News from the Edge

February 2024 Newsletter: Another Chapter in Medical Outreach

Dr. Beth, pediatrician:

“One of the challenges for me with this trip specifically, was that this was the first trip we’ve had without Dr. Michael. Dr. Michael has been heading up the ASOSAP medical team portion in the States for over a decade. So, this was the first time I had to step up and try and fill some of his shoes for logistical responsibilities. Of course, we just missed having his presence here, his wisdom, and experience, and just fun-loving spirit. It was a little hard not having him here for those reasons.”

Not having Dr. Michael there (as he retired from being the ASOSAP Medical Director) was a substantial change, but we know that he would be proud of how the team continued to work together with ease to provide excellent care for the Pokomchi.

Another change was Dr. Shannon joining the team. It was her first visit with ASOSAP. She is a family medicine physician, a colleague of Dr. Beth, and has many years of experience doing similar medical outreach in varying countries. Her focus this trip was getting to know ASOSAP and seeing chronic patients with Conzuelo. She was a fantastic addition to the team.

During the week, two patients were identified as having Parkinson’s and we are working on providing medication to them as chronic patients and develop a protocol for their care. Dr. Shannon brought a portable machine to analyze hemoglobin in a person’s blood to detect if they have anemia and two patients were identified with anemia. Dr. Shannon also performed two minor surgeries on patients with small benign tumors.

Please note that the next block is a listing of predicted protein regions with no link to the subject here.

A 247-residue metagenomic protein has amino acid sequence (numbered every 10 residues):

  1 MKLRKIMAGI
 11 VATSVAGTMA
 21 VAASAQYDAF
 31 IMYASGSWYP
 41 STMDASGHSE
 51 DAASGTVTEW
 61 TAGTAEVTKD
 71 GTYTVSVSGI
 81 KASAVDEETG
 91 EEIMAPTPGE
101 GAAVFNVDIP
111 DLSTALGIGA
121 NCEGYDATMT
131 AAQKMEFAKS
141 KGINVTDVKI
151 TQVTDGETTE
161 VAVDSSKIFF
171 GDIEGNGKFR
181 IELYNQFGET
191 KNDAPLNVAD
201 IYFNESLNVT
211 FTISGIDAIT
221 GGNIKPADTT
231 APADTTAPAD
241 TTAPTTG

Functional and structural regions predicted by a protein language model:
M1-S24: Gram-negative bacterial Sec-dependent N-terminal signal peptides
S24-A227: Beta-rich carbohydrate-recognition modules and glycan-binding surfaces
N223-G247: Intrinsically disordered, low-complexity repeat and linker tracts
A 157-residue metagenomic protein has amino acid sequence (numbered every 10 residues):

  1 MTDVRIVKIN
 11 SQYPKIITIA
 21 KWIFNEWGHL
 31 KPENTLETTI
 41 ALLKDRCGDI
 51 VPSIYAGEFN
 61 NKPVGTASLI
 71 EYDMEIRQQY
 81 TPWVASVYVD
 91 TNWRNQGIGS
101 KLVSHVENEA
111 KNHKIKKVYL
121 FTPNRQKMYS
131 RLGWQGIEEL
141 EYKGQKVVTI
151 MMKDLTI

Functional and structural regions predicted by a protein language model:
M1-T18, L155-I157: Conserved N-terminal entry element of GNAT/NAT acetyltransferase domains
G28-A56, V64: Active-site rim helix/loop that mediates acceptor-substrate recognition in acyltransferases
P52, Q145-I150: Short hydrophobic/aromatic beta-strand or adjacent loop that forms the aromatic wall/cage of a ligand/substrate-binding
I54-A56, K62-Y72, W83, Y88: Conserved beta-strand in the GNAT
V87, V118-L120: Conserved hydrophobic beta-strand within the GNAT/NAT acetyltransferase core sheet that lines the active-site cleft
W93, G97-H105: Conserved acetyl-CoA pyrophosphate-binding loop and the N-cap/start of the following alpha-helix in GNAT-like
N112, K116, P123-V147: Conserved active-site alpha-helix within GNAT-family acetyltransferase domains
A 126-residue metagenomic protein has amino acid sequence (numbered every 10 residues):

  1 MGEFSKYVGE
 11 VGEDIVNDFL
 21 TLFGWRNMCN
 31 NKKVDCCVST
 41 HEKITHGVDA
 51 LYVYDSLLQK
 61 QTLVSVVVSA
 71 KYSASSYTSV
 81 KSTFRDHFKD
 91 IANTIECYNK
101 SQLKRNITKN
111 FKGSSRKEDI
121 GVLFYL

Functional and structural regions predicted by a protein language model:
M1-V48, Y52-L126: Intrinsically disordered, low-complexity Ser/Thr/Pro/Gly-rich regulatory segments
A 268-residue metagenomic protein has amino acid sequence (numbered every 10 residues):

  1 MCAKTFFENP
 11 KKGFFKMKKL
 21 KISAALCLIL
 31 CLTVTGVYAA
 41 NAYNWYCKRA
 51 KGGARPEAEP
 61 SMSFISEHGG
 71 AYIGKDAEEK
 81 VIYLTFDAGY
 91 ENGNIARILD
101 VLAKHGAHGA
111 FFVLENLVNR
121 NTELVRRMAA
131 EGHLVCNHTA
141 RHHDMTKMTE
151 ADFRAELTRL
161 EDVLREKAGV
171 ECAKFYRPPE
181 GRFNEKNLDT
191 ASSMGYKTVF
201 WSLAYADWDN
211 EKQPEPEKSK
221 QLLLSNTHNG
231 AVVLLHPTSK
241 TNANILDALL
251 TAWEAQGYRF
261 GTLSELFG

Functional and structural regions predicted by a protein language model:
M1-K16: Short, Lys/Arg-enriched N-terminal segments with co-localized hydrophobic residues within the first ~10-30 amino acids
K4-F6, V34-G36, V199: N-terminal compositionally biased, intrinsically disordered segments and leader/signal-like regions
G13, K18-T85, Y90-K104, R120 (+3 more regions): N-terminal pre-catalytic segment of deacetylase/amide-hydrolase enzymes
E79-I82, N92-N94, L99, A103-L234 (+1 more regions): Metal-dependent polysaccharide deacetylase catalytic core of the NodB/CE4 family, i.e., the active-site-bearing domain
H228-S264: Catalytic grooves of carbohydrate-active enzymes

Dr. Shannon, Dr. Beth, and Conzuelo


Dr. Shannon commented:

“One of the things that I really enjoyed on this trip was getting to work with the nurses. I was so impressed with how well they know their patients and how well they take care of them. Those chronic patients are so well taken care of, there wasn’t a lot for me to tweak. They are doing a really good job. I really enjoyed getting to meet the people. They were so lovely and sweet. Getting to see them laugh and laugh with them, it was a joy to be a part of that. It was good seeing the full rich culture here.”


This medical outreach there was also an opportunity to provide medical care in a village that has no vehicle access. It is reached by hiking for one hour. The physical challenge was well worth the effort to be able to provide health care to the villagers of this remote village. This visit was significant as it takes patients one and a half hours to reach the Providencia health post. Getting health care is a challenge, so it meant a lot and made receiving health care easier when we came right to their village. In addition, five people were identified with chronic illnesses and are now receiving treatment.

Dr. Eric provided dental care (mainly dental extractions) which Is also greatly needed. His daughter came along and worked well as his instrumentalist.